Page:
Elections in Romania: Who can fulfil citizens’ expectations?Kursnummer: 19719
Europe 2019: Avoiding electoral surprises
Part 21: Elections in Romania: Who can fulfil citizens’ expectations?
When: Tuesday 5 November 2019, from 9:30 to 12:30
Where: Haus der Europäischen Union, Wipplingerstrasse 35, 1010 Vienna
Seminar language: English
Registration deadline: 4 November 2019
Cooperation project: forum journalismus und medien and the European Commission Representation in Austria.
On 10 November 2019 Romania holds presidential elections, generally considered to be the major political test for the upcoming 2020 parliamentary elections. Which issues matter to the Romanian voters: corruption, health and education, social issues, employment opportunities?
Judging by the continuing emigration, Romanian citizens have scarce faith in the prompt and durable reforms in their country: according to a recent study by The Economist journalist Tim Judah, Romania is expected to lose 30% of its population between 1989 and 2050.
The 2019 OECD study Talent Abroad: A Review of Romanian Emigrants claims that the Romanian diaspora is the fifth largest in the world and is growing. This statement refers to the size of the diaspora in relation to the population. Although Austria is not the primary destination for Romanians, in 2018 the community increased by 19.000 immigrants, and became the fourth largest, with 112,000 residents.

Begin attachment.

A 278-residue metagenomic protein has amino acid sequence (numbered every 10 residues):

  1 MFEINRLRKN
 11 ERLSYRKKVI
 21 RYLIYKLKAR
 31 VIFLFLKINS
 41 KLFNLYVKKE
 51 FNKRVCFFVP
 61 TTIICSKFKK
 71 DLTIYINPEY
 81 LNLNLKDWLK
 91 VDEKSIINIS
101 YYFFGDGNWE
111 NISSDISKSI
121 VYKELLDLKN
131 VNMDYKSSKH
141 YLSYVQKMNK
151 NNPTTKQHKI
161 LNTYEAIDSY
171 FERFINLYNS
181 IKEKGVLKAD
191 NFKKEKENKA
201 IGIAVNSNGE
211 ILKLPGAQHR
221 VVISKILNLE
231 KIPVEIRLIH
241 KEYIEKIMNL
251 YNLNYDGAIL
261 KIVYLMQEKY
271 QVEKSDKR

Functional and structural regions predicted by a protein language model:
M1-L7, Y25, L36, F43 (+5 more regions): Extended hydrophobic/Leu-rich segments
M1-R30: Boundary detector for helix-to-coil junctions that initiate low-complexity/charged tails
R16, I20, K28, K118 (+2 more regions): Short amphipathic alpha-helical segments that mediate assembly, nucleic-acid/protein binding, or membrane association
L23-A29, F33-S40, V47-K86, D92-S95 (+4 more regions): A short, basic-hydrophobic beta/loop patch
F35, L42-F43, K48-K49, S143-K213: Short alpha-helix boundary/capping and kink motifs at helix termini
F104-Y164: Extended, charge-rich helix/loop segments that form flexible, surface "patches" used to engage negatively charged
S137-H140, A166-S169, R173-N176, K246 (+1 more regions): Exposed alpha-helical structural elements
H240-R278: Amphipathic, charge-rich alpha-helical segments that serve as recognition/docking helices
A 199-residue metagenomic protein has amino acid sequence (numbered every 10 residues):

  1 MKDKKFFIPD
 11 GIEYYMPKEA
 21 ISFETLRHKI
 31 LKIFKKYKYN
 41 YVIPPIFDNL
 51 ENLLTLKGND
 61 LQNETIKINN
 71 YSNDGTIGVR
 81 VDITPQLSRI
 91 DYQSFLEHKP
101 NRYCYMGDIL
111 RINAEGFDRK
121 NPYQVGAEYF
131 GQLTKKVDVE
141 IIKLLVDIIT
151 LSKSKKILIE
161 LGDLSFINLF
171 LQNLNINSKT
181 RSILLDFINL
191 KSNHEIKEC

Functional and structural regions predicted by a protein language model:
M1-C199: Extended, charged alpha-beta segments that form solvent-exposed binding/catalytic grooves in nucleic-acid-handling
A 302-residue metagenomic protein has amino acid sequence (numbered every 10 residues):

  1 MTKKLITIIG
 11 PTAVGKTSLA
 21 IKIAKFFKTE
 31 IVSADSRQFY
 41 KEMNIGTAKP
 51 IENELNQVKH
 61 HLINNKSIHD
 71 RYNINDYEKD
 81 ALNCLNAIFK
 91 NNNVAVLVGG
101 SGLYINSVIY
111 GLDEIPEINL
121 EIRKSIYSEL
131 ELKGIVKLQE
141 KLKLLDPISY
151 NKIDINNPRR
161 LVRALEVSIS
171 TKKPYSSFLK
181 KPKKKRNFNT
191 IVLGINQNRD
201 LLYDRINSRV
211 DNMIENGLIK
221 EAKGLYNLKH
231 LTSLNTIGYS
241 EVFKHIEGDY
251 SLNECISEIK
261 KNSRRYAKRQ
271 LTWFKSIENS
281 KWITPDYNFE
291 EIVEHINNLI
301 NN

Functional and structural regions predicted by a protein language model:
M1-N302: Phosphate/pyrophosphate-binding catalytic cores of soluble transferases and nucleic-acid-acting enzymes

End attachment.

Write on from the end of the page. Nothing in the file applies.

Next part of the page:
What can the next president do to stop the exodus?
Barbu Mateescu, sociologist, political consultant, Cluj, Romania.
Presentations, Q&A, dialogue
Journalists from the Austrian and Austria-based media, foreign and national news desks.
Number of participants: Maximum 15
Read the provided material before the session.
For additional information about the session, contact Mirjana Tomic, seminar manager, firstname.lastname@example.org, or call 0676 365 26 93
Mirjana Tomić develops and manages fjum_Kontext information sessions on current international affairs. Her international career encompasses journalism, media and political analyses, public outreach and university lecturing. She holds a BA degree in Political Science from Brandeis University, US, and an MA from El Colegio de México, Mexico City, Mexico.